BSA: What was the party all about? Andrew H. Shirley: I’ve had a telepathic calling to throwing a leap year party for a few years, and one day while hanging with Robbie from Fake Hooker, we talked about leap year, and how we couldn’t remember anything fun ever happening on that day .I took it upon myself to try and make a holiday out of this. Evolving out of the ideas we came up with, Beef and Fake Hooker planned a tour which began at Death by Audio in brooklyn and ended on leap year at the El Dorado.
BSA:Who did you hook up the venue and the painting part of the show? Andrew H. Shirley: Party professional SPAM was stoked that February had an extra day to party this year and pointed our idea in the direction of the El Dorado space. The el dorado is an amazing space; it’s totally reminiscent of the type of space you’d find in the Lower East Side, like the Lounge on 11th and Avenue A circa 1995. It’s totally grilled out in scrawls and tags, really grimey, old New York. It’s a free for all. The dude who runs El Dorado is actually not into graffiti at all – he hates it. Because the place was pretty grilled, I asked if I could have some heads come and do some walls and he was cool with it.
In addition to the artists and performers, shout outs go to Laura Kaplan for Japanther’s costumes and Devi Mambouka for Jogyo’s makeup and costumes. The Superior Bugout did promotion and thanks to photographer Tod Seelie for sharing his images.
October 22-November 5, 2011
/opening Oct 22 – performance begins at 8pm/
English Kills Art Gallery
English Kills Art Gallery presents DOOR WORK, the first full solo exhibition of Rob Andrews’ work after a decade of rigorous investigation into the nature of myth, ritual, and the role of the storyteller.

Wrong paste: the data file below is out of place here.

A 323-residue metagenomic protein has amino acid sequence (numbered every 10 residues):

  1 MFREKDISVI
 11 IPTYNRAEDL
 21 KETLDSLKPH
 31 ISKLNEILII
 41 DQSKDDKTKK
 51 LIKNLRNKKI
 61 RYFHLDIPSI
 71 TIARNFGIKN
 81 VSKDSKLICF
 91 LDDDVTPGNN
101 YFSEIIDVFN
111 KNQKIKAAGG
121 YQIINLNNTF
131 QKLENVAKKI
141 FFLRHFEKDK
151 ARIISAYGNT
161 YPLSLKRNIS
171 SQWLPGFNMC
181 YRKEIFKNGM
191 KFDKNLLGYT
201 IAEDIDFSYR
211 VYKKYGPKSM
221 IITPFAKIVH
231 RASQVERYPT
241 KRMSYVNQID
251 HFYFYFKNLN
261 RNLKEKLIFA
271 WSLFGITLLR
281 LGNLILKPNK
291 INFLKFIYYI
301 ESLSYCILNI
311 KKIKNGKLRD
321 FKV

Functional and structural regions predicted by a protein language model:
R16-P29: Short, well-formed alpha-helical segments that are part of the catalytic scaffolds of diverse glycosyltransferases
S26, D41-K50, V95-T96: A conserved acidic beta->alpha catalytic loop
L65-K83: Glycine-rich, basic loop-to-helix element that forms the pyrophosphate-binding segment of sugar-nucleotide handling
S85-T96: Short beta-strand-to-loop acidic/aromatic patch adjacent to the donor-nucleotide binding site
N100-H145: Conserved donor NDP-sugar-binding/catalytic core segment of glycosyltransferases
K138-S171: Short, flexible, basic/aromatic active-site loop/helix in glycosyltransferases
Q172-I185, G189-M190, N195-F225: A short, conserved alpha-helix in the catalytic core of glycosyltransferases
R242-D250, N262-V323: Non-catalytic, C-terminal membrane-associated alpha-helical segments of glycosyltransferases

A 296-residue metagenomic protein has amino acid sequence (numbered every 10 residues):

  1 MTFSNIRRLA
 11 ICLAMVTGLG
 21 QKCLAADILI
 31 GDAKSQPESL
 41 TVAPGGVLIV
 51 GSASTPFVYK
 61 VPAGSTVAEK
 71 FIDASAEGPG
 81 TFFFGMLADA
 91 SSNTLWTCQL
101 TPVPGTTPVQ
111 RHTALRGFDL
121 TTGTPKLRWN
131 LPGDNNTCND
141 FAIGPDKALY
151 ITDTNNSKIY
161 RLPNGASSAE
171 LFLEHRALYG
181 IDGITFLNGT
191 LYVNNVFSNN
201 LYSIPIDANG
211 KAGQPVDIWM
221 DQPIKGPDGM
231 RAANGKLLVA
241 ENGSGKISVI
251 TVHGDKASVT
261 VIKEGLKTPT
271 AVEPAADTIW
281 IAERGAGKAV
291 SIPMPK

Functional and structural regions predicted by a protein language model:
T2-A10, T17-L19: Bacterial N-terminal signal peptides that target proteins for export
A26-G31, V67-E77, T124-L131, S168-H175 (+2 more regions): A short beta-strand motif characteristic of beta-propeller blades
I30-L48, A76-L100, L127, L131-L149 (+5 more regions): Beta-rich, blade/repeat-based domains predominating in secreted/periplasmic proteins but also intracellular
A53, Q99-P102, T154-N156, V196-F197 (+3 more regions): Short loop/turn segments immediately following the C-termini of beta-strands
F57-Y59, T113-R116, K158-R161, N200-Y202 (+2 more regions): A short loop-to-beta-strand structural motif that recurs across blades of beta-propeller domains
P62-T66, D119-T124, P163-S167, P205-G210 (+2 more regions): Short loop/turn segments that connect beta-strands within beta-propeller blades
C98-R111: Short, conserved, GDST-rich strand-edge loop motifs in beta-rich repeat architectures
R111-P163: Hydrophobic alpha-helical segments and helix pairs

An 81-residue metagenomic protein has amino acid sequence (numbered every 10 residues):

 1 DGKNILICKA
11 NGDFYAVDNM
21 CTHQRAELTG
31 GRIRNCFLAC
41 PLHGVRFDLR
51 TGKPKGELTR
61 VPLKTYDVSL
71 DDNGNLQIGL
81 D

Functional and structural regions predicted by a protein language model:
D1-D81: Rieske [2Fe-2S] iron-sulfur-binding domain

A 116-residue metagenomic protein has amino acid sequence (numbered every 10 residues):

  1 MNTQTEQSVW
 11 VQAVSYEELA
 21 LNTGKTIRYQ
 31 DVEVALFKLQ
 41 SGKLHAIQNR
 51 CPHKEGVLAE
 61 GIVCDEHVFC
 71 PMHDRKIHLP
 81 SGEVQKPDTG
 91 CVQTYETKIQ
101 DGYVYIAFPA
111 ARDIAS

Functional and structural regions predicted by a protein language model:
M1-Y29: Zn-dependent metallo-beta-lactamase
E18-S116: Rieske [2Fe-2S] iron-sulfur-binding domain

DOOR WORK hews at the genesis and location(s) of private moments of spiritual transformation, the intersection of the spiritual and profane, the role of ritual in our social landscape, and the boundaries we accept and those we will ourselves to cross.
DOOR WORK bridges the psychic and material distance between performance and the static art object.
Rob will open the show on October 22nd @ 8pm: with his performance Ant–Bird 2, it is a ritual designed to open a spiritual and metaphysical door using the power of blood, sweat, spit, and the vocal power of a human chorus.
n 2003, Rob cleaned the floor of the gallery Exit Art for three months. Roberta Smith of the New York Times wrote, “In a piece that suggests interior reconstruction Rob Andrews has been and will continue cleaning the gallery’s entire floor with a toothbrush, a few square feet each day. His air of meditative concentration contrasts noticeably and nicely with the prevailing sense of bustle and bulk.” DOOR WORK balances performance and the object towards speaking to interior reconstruction: destroying old doors, and opening new ones.
Rob is proud to officially join English Kills Art Gallery. He has shown work at the Museum of Modern Art, Exit Art, Grace Exhibition Space, and travels to Bitola, Macedonia in early November to take part in Exchange Radical Moments, a Pan-European live art festival that takes place in 11 European cities on 11.11.11
Tonight opens the 2nd Annual New York “Nuit Blanche” in Brooklyn’s Greenpoint neighborhood. As we did during it’s inauguration last year (when we were also participants) BSA proudly supports this public show of light by some of today’s more talented conceptual and technical artists in the street. With more than 60 separate installations and performances all over the place, it is an event open to the public and it claims public space as our space for creativity, interactivity, and community. Despite threats of spotty rain, we expect the crowd to pour in and have a blast tonight.
“We want things to be visually arresting, some things that people stay and linger at, while other people look for a moment and move on,” declares Ethan Vogt, as he lead a bunch of us around some of the sites last night to preview.